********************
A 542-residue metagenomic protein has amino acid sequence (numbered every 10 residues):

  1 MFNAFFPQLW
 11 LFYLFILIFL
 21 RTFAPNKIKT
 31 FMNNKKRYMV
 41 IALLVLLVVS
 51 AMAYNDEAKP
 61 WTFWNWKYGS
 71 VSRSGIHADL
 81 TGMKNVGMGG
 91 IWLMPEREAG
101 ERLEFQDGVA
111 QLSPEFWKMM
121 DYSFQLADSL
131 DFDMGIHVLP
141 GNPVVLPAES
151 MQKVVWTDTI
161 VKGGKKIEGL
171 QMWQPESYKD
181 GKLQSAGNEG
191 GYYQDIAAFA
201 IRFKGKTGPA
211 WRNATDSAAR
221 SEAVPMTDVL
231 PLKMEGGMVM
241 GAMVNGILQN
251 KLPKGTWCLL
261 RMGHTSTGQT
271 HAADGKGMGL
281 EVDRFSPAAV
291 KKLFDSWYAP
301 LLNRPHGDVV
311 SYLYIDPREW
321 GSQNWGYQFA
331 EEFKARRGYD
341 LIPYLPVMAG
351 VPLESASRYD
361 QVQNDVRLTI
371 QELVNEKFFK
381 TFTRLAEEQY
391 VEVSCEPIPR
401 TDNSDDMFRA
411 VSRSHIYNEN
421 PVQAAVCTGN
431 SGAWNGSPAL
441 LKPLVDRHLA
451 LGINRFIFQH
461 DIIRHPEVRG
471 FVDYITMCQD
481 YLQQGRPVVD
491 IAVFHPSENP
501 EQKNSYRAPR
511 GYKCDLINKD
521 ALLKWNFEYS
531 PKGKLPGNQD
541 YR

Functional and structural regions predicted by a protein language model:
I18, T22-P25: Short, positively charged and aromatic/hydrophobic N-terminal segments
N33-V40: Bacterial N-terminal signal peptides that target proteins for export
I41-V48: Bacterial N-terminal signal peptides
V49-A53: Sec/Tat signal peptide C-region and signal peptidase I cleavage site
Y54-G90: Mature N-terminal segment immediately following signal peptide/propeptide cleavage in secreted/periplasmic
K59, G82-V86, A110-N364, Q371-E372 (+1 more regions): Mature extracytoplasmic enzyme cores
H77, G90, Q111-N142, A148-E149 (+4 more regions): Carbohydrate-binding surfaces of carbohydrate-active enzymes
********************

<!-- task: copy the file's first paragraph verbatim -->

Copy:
A 542-residue metagenomic protein has amino acid sequence (numbered every 10 residues):